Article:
The euro rose from its lowest in almost a year as speculation cooled that that the European Central Bank will add further monetary stimulus when it meets next week.
The 18-nation currency gained for the first time in four days versus the dollar after a Reuters report citing unidentified ECB sources said the central bank is unlikely to add stimulus unless an August inflation report raises the risk of deflation. Germany’s finance minister Wolfgang Schaeuble said yesterday that comments by ECB President Mario Draghi advocating support for euro-zone fiscal policy were “over-interpreted.” South Africa’s rand rose to the highest this year verus the euro, while the New Zealand dollar rallied.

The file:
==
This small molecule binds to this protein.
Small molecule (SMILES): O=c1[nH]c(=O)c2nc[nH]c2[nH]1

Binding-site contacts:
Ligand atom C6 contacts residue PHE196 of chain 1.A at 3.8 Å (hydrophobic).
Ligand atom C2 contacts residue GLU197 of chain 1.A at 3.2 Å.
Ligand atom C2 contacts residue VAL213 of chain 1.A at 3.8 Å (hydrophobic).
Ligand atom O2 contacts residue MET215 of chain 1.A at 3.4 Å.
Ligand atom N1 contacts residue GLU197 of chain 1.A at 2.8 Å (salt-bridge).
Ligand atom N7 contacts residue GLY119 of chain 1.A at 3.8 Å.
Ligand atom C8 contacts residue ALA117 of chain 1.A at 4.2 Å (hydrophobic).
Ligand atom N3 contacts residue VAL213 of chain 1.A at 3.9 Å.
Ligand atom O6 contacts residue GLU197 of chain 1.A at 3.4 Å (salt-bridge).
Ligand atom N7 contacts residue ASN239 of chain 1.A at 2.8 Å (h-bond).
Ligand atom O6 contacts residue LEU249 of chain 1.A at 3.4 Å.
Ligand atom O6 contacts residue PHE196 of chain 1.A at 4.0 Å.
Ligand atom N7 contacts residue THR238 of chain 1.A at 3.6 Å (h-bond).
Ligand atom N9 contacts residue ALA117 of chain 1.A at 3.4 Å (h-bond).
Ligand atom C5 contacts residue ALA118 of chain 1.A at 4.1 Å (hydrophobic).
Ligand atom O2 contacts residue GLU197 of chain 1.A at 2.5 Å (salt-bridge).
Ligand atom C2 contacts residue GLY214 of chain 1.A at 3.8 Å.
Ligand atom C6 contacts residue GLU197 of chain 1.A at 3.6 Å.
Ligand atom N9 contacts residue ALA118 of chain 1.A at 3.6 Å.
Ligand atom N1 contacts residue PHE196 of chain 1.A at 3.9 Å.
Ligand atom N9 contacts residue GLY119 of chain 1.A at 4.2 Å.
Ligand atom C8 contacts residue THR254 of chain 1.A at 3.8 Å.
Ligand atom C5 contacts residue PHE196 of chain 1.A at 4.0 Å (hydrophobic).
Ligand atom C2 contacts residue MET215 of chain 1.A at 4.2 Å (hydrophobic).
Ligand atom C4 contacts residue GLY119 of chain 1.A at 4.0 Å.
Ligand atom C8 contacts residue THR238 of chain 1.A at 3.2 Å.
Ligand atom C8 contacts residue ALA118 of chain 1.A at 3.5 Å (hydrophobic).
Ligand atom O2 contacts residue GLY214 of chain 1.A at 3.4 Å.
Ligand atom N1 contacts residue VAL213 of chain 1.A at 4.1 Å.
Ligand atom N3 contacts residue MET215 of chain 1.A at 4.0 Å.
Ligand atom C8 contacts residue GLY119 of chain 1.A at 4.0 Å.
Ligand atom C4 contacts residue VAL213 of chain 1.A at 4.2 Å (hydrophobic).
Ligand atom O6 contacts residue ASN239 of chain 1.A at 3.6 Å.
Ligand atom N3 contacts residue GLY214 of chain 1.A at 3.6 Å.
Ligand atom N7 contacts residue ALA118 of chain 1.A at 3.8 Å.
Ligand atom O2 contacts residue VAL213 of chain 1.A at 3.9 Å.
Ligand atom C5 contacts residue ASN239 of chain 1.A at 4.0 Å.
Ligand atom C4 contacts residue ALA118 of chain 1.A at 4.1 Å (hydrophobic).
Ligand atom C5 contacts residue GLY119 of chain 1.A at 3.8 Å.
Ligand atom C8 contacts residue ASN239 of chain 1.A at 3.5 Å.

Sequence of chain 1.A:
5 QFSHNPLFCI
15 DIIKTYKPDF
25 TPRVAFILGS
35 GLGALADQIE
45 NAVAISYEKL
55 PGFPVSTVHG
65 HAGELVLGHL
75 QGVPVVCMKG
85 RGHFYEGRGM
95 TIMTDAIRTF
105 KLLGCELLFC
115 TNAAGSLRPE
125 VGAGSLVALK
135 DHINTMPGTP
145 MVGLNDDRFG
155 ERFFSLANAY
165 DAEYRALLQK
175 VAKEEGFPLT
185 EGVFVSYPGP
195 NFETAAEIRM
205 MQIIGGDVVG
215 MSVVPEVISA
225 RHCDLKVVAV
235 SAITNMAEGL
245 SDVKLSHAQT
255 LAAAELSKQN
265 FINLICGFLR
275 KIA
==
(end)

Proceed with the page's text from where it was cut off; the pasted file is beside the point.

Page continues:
“The euro is retracing some of Friday and Monday’s move lower,” said Richard Franulovich, the chief currency strategist for the northern hemisphere at Westpac Banking Corp. in New York. “That was after Draghi set those expectations at Jackson Hole. We’re now seeing the somewhat inevitable pushback.” Draghi spoke in Jackson Hole, Wyoming, on Aug. 22.
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